Date: Tuesday, 13rd October 2015
Source: NAB, 01 Oct 2015
Agricultural prices diverged in August and into September – protein and fibres generally rose while crops trended lower. Overall, the NAB Rural Commodities Index was flat in AUD terms in August (down 0.1%) and moderately lower in terms of USD (down 2.0%). The AUD continued its downward trajectory in August, before sinking below 70 US cents in early September. The AUD somewhat recovered in mid-September, but is still facing renewed downward pressure.
Source: NAB, 02 Oct 2015
There’s the potential to export a lot more beef and live cattle into China. And China is also hungry for cattle feed. The Chinese are transitioning from a carbohydrate-based diet to a protein-based one; at present that protein is mainly coming from pigs and chickens, but beef will become increasingly important. Asian consumers see Australia as a clean country with high food safety standards, which is what agricultural producers should be trading on.
Source: NAB, 09 Oct 2015
Earlier this week, Australia agreed to become part of TPP, including countries that account for nearly 36% of global GDP and one quarter of global trade. Since it aims to reduce trade barriers, the TPP will address some of the constraints that have restricted services trade. The TPP delivers tariff reductions and improved market access for Australian agricultural products. With TPP countries representing a third of Australian agricultural exports, these benefits are potentially significant.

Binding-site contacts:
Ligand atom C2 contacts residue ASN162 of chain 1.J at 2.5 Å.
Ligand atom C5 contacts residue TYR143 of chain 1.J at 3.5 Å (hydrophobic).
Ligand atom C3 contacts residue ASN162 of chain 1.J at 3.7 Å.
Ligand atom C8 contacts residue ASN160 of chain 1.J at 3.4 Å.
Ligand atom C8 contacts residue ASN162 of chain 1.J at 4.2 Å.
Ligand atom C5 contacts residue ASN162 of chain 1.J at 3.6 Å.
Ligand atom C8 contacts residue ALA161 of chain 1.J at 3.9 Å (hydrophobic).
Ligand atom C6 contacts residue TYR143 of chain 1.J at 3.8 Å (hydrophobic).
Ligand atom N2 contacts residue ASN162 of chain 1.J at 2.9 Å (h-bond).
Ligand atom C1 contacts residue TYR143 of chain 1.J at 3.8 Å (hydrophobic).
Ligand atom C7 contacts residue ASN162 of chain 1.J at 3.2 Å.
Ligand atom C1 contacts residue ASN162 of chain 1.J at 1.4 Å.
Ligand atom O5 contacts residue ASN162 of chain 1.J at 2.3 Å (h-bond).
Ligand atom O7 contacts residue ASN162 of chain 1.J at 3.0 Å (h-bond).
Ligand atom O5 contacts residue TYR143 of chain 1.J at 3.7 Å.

Source: Weekly Times, 13 Oct 2015
Australia’s largest and oldest dairy farm has been effectively sold for $220 million to Chinese owners. The near-completed deal comes in the same week as federal parliament prepares to debate the ChAFTA, and will be a test of Treasurer Scott Morrison’s attitude to foreign investment. It runs a massive herd of 29,000 dairy cattle on a combined 19,000ha of fertile farmland in northern Tasmanian. VDL’s new Chinese owners plan to further expand and develop its farms and associated infrastructure to focus on China’s growing demand for infant baby formula and milk-based health drinks for its ageing population.
This brief summarises a range of publicly available news articles in both Chinese and English and AustCham takes no responsibility for the accuracy of the information in these articles. In addition, the views and opinions reflected in these articles are not necessarily representative of AustCham.
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